GSWS 588-401 The Politics of Women's Health Care Bridget A Lessner R 04:00 PM-07:00 PM This course will utilize a multidisciplinary approach to address the field of women's health care. The constructs of women's health care will be examined from a clinical, as well as sociological, anthropological and political point of view. Topics will reflect the historical movement of women's health care from an an obstetrical/gynecological view to one that encompasses the entire life span and life needs of women. The emphasis of the course will be to undertake a critical exploration of the diversity diversity of women's health care needs and the past and current approaches to this care. Issues will be addressed from both a national and global perspective, with a particular focus on the relationship between women's equality/inequality status and state of health. This course satisfies the Society & Social Structures Sector for Nursing Class of 2012 and Beyond. NURS588401 <span class="penncourse-course-notes">Crse Online: Sync & Async Components</span>
GSWS 589-401 Rec Issue in Crit Theory: the Affordances of Guilt Melissa E Sanchez R 12:00 PM-03:00 PM This course is a critical exploration of recent literary and cultural theory, usually focusing on one particular movement or school, such as phenomenology, psychoanalysis, the Frankfurt School, or deconstruction. ENGL590401, COML590401
GSWS 655-401 Tpcs in Blk Poli Thought Michael G. Hanchard W 05:00 PM-08:00 PM This course is designed to familiarize graduate students with some of the key texts and debates in Africana Studies concerning the relationship between racial slavery, modernity and politics. Beginning with the Haitian Revolution, much of black political thought (thinking and doing politics) has advocated group solidarity and cohesion in the face of often overwhelming conditions of servitude, enslavement and coercion within the political economy of slavery and the moral economy of white supremacy. Ideas and practices of freedom however, articulated by political actors and intellectuals alike, have been as varied as the routes to freedom itself. Thus, ideas and practices of liberty, citizenship and political community within many African and Afro-descendant communities have revealed multiple, often competing forms of political imagination. The multiple and varied forms of political imagination, represented in the writings of thinkers like Eric Williams, Richard Wright, Carole Boyce Davies and others, complicates any understanding of black political thought as having a single origin, genealogy or objective. Students will engage these and other authors in an effort to track black political thought's consonance and dissonance with Western feminisms, Marxism, nationalism and related phenomena and ideologies of the 20th and now 21st century. AFRC655401, PSCI612401, LALS656401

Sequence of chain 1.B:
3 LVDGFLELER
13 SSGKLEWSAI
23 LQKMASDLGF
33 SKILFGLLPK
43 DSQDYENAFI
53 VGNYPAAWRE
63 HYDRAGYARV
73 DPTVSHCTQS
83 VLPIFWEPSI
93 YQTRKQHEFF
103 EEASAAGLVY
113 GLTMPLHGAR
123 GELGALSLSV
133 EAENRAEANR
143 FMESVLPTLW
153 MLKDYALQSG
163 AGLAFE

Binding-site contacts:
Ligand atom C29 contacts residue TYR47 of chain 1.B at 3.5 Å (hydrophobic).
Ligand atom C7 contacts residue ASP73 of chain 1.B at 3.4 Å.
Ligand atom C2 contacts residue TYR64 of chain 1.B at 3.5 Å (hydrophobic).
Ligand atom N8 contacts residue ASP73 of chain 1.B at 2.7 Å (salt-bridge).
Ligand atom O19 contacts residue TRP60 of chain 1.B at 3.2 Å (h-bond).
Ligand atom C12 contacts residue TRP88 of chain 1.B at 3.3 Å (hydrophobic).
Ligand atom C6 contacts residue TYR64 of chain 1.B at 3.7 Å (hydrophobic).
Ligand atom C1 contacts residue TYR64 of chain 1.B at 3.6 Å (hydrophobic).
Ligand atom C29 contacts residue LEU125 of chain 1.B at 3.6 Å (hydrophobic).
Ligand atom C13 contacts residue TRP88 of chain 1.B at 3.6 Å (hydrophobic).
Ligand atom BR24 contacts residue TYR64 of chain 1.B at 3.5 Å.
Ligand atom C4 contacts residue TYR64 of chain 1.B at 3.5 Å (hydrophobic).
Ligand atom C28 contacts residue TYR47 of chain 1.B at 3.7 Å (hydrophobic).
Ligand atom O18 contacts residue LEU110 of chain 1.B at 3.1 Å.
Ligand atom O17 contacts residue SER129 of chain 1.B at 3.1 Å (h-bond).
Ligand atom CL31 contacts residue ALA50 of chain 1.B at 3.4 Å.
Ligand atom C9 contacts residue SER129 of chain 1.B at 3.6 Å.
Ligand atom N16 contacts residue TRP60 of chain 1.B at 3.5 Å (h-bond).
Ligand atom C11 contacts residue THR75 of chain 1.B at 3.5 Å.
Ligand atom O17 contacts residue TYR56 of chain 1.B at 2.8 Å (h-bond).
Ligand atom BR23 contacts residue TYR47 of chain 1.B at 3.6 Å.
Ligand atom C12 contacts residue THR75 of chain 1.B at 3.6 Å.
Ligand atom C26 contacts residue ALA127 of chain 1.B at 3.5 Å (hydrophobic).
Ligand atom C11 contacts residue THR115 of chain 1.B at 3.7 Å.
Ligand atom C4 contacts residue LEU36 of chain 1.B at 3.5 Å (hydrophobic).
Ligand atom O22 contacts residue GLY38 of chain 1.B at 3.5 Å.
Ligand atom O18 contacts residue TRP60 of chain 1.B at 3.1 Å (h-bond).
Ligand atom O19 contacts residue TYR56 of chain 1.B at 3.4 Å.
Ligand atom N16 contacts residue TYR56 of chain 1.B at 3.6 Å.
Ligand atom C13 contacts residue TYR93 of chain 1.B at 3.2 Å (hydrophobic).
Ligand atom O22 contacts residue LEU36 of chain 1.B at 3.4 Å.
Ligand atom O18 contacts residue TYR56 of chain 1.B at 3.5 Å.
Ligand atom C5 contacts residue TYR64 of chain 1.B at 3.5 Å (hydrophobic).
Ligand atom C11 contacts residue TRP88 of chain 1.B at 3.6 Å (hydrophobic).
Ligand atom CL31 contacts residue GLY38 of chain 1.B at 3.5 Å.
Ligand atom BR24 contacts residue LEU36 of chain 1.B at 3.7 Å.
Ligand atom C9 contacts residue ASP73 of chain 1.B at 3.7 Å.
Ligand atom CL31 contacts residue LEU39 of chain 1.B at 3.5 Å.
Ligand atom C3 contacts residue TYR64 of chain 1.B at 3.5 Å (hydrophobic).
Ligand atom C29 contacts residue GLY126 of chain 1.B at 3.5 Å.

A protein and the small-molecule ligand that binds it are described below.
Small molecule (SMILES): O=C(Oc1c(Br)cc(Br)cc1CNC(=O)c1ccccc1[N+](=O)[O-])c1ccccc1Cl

GSWS 678-401 Gender & Sexuality in Education Erin Cross W 05:00 PM-07:00 PM This seminar gives an overview of the intersections and interplay among gender, sexuality, and education through theory, practice, current discussions, and analysis of varied contexts in English speaking countries (e.g. the United States, Canada, Great Britain, and Australia). After examining the theoretical foundations of genders and sexualities, we will look at their histories and effects in K-12 schools and colleges and universities as well as explore special topics. EDUC678401
GSWS 771-401 Current Japanology Ayako Kano F 11:00 AM-02:00 PM Major trends in scholarship as reflected in important recent publications, especially formative books and periodical literatures. The trajectory within certain disciplines as well as the interaction among them will be critically evaluated in terms of gains and losses. Implications of these theses in the planning of graduate and postgraduate research. Prerequisite: Knowledge of reading Japanese. EALC771401
GSWS 790-402 Rec Issues in Crit Theor David C Kazanjian T 06:00 PM-09:00 PM The primary for this course is the English Department. When the course content includes gender, sexuality and women's studies it will be cross-listed with GSWS. See additional information and description on the English Department's website: https://www.english.upenn.edu See the English Department's website at www.english.upenn.edu for a complete description of the current offerings. ENGL790402, COML790402